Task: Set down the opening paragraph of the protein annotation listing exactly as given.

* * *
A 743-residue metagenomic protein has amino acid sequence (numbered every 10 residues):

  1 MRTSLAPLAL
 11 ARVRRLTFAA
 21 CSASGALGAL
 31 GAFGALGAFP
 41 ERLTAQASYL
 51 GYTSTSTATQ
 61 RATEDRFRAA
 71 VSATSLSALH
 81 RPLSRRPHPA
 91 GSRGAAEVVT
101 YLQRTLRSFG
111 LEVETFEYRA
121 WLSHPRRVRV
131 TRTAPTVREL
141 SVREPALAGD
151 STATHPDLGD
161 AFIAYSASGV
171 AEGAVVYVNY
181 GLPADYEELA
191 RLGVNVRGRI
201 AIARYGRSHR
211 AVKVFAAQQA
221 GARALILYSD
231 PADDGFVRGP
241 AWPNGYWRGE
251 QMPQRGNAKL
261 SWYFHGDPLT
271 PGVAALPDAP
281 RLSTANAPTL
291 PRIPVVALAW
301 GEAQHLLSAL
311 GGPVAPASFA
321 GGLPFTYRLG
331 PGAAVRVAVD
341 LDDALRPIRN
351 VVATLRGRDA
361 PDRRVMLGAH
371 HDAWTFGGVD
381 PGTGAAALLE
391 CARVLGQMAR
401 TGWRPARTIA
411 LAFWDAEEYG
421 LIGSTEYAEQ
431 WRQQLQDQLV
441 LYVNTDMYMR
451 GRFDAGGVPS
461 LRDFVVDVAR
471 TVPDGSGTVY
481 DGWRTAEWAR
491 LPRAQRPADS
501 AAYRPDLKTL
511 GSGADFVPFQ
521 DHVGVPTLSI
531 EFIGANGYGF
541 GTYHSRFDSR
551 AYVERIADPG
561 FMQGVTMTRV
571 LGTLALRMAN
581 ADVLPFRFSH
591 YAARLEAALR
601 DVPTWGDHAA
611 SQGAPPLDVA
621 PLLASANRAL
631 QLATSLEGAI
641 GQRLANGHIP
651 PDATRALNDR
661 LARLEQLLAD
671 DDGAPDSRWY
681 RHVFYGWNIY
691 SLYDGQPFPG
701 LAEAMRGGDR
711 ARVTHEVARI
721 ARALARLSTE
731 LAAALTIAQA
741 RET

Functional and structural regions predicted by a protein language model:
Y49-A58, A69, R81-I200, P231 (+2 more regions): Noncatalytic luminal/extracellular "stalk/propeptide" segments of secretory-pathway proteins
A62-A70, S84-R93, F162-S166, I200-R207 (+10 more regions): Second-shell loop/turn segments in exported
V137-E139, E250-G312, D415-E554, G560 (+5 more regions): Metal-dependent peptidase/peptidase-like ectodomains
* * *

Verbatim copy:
A 743-residue metagenomic protein has amino acid sequence (numbered every 10 residues):